6 November 2019

By Jason SOUTHERN – AURES UK Sales Manager

Across consumer-facing industries, retail, hospitality and leisure, there is understandable concern about the impact a digital-fuelled stay-at-home culture is having on traditional modes of doing business.

Bricks-and-mortar retailers have come under intense pressure from eCommerce, with the decline of the high street widely blamed on the rapid rise of Amazon and others. The restaurant sector has similarly had to adapt fast to embrace the enhanced home delivery offers that have emerged with the likes of JustEat, Deliveroo and Uber Eat.

Predating all of these, the leisure sector has fought a decades-long battle against the convenience of television, video and DVD, live sport and film subscription services, and the ready availability of entertainment on a multitude of devices in general.

Yet, just when you would have thought that Netflix and Prime Video and all the other on-demand internet services had hammered another nail in the coffin of people leaving their homes for the sake of entertainment, it appears that just the opposite is happening. People are going out and spending more on leisure than ever – 1.5 times what they now spend on retail, according to Deloitte.

That is forcing analysts to reconsider the relationship between leisure, retail and indeed hospitality. Mixed use developments combining shops, restaurants, cafes, bars and places to play and be entertained are of course nothing new. But the typical design and layout of these destinations almost always reveals an important underlying assumption – that retail is the main draw, and leisure and hospitality destinations are the added value sweeteners on top.

But now that assumption is under serious challenge. If people are spending more of their money on leisure, then does is not follow that leisure destinations should be the key attractions at mixed use and integrated developments? That opens up questions about what sort of leisure destinations could fulfil this role. And that in turn is leading to discussions about the role cinema could play, and how we might see cinema evolve accordingly.

Fusion Cinema

In The Future of Leisure report, Legal & General and The Future Laboratory set out a vision for what they call Fusion Cinema. Their definition starts out by describing “a vibrant hybrid of traditional screens and heightened hospitality,” a nod to the growing trend for cinemas to offer fully licensed bars, quality dining options, in-seat service and more. But the concept of Fusion Cinema goes beyond being able to get good food and drink when you watch a film. It is about reimagining cinema as a social hub, a focal point that combines attractive spaces, hi-tech facilities and a range of activities beyond film. The report refers to examples of what it calls “Civic Cinema”, with theatres like the Kino in Amsterdam offering co-worker spaces alongside its other amenities, or the Watershed in Bristol providing studios for artists, creatives and tech companies to use.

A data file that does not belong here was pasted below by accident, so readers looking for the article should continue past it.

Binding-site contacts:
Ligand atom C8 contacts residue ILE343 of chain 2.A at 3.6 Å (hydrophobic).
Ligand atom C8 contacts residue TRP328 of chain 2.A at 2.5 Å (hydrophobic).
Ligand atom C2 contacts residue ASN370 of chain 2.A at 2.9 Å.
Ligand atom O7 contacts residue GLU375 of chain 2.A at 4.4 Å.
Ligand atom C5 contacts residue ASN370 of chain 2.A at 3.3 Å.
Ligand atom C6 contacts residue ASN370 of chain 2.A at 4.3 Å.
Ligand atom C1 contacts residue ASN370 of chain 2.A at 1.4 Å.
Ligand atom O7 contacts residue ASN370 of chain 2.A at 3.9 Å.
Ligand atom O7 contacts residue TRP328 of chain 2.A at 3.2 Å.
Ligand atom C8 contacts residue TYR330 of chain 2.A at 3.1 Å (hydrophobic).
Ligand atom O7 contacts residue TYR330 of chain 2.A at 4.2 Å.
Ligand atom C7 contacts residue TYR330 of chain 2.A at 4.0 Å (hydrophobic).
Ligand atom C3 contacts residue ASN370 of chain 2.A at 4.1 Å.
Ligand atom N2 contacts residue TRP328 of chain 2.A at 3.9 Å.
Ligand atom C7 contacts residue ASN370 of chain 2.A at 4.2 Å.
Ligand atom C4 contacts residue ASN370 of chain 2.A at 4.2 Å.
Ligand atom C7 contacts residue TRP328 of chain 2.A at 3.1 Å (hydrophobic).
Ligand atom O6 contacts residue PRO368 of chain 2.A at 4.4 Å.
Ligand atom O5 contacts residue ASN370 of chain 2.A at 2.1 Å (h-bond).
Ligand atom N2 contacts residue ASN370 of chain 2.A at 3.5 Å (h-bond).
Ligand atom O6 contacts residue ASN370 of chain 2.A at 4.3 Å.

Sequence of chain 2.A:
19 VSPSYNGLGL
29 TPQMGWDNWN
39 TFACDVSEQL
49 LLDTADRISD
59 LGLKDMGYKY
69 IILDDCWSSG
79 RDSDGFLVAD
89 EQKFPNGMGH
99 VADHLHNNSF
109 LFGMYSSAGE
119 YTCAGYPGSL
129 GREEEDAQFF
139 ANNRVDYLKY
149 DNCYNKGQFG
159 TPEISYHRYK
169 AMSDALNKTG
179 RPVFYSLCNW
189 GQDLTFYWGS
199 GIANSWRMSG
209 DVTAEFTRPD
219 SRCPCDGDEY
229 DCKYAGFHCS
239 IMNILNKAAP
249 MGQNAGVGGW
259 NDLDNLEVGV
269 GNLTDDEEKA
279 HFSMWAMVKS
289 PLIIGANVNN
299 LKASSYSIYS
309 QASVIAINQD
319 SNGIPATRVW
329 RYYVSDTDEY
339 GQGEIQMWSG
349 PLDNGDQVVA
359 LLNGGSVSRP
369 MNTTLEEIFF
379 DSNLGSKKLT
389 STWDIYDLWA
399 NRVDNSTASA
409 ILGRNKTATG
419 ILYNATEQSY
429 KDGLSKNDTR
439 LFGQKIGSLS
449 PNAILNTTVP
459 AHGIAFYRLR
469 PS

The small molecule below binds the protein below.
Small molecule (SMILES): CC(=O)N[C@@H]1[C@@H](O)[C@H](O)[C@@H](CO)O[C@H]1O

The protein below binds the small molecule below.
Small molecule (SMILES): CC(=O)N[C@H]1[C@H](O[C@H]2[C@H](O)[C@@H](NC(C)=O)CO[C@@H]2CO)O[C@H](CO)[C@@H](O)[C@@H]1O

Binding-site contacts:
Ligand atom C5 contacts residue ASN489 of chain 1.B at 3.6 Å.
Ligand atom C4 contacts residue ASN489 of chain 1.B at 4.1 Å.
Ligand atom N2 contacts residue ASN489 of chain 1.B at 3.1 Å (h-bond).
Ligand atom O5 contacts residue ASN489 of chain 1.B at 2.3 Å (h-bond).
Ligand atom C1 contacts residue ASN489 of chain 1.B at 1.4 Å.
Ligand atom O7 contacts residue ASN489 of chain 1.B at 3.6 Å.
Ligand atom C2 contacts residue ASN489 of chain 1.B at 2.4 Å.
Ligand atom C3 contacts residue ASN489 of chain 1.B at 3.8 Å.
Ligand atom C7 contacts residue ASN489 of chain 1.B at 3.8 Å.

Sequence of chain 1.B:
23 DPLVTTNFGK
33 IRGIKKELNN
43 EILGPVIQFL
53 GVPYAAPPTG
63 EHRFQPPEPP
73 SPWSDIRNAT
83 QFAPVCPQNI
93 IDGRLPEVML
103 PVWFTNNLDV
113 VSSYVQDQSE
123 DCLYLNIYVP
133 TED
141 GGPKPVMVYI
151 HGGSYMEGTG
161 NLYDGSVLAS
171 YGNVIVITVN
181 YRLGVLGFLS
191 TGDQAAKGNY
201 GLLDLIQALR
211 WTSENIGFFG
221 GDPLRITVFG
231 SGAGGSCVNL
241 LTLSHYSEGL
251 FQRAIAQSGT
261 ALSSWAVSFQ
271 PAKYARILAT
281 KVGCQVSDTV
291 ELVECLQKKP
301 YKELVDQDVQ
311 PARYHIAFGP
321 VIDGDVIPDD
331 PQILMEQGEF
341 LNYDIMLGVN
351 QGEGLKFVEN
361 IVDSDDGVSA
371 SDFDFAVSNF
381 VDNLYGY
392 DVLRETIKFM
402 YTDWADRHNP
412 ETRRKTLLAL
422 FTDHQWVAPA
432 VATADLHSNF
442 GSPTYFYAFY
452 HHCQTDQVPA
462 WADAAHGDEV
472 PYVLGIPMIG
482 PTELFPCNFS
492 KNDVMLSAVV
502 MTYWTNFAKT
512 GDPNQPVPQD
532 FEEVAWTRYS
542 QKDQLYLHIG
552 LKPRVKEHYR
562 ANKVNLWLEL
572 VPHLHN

The report references statistics from CBRE which highlight that 33 new multiplex cinemas are scheduled to be built in the coming years in the UK, half of them in shopping centres. If L&G’s analysis is right, and if leisure will be more of a draw for people to leave their homes (and spend money) than retail in coming years, then the people developing these complexes will surely be looking at the use of cinema as an anchor rather than just another amenity, a multiplay, multi-activity, multi-experiential hub.

How might such cinemas operate? The Future of Leisure report talks a lot about the use of space, about designing cinema complexes so places to eat, places to socialise, places to play and of course places to watch all flow seamlessly into one another. It also talks about technology, and the roles the likes of AI, AR and VR might play in creating personalised, digitally enhanced journeys for every cinema-goer.

EPOS, too, will have a role to play. We are already seeing how cinema operators are extending the use of self-service kiosks beyond ticketing to integrate food and drink orders, the use of Mobile POS to support in-seat service. In the multiplay destination cinemas imagined by L&G, this will be extended further still – multiple touchpoints to buy, order and book, multiple options, maximum convenience. That will require multiple EPOS formats, self-service, mobile and fixed-point terminals, all integrated across ticket and concession sales, all working as a single solution.

AURES will be a key sponsor at ECM 2019 in Istanbul from November 19th to 21st. If you would like to arrange to meet with a member of the team, please email: